New 97's

Acclaimed band gets an indie makeover

It used to be simple for bands. Play shows, sign with a major label, get a hit single, make lots of money. When the band lost its record contract, it resorted to playing shows on cruise ships and at state fairs. Not so anymore. Artists, who often feel like Cinderella to the major labels' wicked stepmother, have realized that if they go to a smaller label, they not only gain artistic freedom, but they sometimes make more money, even if they sell fewer albums.

The latest example of that trend is the Old 97's. After developing a following for their insurgent brand of country on Bloodshot Records, the band signed with Elektra. The guys polished up their sound and consistently sold between 100,000-150,000 albums for their three critically acclaimed releases. When the band's 2001 release, Satellite Rides, failed to break 150,000, they were unceremoniously dropped.

After a two-year hiatus, during which lead singer Rhett Miller released the solo CD The Instigator, the band signed with upstart label New West. With acts such as Drive-By Truckers and the Flatlanders, the label is clearly a better fit for the Old 97's alternative country sound than Elektra. The band's latest release, Drag It Up, has a looser, sometimes psychedelic sound to it. Miller credits the change to the band's new label. "There's something liberating about being on New West, just being back together again after our break," says Miller.

The opening cut, "Won't Be Home," harks to the band's Bloodshot days with Ken Bethea's galloping guitars and Philip Peeples' driving drums. But most of the album is slower, inviting listeners to give it a few tries before making a final decision. Lead songwriters Miller and bassist Murry Hammond even let Bethea play Ringo Starr to their Lennon/McCarthy by including his "Coahuila," a silly little ditty that, like Starr's "Octopus' Garden," is a song you find yourself singing hours later.

Although Miller, who recently negotiated out of his solo contract with Elektra, claims that the company never tinkered with the band's music, it is obvious upon listening that just being on a major label influenced the band to shoot for pop stardom. But even though the songs had less twang, Miller continued to pen intelligent, slightly self-depreciating tunes much in the vein of Paul Westerberg, if Westerberg had grown up in Dallas.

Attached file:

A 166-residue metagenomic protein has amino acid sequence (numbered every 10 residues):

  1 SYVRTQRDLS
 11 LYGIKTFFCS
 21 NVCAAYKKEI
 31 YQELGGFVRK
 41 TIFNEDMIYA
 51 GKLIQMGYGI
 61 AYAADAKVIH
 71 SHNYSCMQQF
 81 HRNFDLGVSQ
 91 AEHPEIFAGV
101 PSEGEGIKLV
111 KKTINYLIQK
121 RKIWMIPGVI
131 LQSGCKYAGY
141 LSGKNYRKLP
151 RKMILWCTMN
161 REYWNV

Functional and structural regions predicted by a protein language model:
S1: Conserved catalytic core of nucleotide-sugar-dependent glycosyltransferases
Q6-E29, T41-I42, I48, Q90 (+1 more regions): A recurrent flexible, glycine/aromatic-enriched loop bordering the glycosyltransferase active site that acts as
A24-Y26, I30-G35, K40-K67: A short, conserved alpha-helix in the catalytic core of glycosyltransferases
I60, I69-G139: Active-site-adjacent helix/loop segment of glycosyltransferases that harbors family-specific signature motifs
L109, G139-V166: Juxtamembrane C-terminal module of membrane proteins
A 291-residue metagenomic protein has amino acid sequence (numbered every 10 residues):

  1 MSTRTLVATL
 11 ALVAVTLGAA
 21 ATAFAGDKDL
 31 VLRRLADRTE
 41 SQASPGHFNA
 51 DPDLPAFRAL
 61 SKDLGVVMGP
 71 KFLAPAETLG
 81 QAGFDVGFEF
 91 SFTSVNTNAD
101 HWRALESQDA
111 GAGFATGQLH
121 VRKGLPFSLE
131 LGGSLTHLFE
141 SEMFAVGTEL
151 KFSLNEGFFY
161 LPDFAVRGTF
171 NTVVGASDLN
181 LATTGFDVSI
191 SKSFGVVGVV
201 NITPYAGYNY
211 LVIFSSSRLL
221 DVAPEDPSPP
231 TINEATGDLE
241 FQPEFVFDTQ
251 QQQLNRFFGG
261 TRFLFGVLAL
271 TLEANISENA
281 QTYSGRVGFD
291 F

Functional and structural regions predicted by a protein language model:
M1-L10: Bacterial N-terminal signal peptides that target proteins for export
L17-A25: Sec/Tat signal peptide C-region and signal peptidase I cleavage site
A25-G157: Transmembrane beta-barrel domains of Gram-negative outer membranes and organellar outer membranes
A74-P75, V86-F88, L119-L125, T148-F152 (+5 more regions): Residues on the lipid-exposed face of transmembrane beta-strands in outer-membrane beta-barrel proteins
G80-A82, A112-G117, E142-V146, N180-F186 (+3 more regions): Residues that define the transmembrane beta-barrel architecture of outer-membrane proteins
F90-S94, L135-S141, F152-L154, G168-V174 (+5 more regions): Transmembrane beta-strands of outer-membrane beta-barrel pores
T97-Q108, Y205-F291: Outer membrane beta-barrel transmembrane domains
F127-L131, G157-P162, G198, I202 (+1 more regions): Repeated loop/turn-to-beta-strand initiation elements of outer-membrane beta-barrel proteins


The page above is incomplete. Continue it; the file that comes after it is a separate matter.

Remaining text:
They got little help from Elektra, which Miller believes failed to market the band successfully. He cites an experience in which the band was in a meeting with Elektra department heads who told them that the company was not going to produce a video for their CD, even though it was in the band's contract. "Ken [Bethea] said, 'Man, you're gonna make a record for us, spend all this money and then not make a video? That's pussy.' Which actually didn't go over as badly as I thought. But I remember at the time looking over at all these female executives and thinking, 'Oh, God'."

Miller, who admits that all his songs sound like hits to him when he writes them, realizes that the band just doesn't fit the mold for what is considered popular today. He points to Rolling Stone, the sole mainstream magazine that consistently gives the band bad reviews. "The bad review I got for my solo record had Christina Aguilera on the cover," he remembers, "and on the Drag It Up review, it was Lindsay Lohan or something, and I'm like, 'well, if these are the people you're holding up as the pillars of our artistic community, then I'm glad you hate me because you're fucking idiots.'"

But Miller is too much of a nice guy to let it end on such a sour note. "At the same time, I'm not complaining," he says. "I've got a nice house and I'm able to support a wife and a kid. I feel pretty good about it all."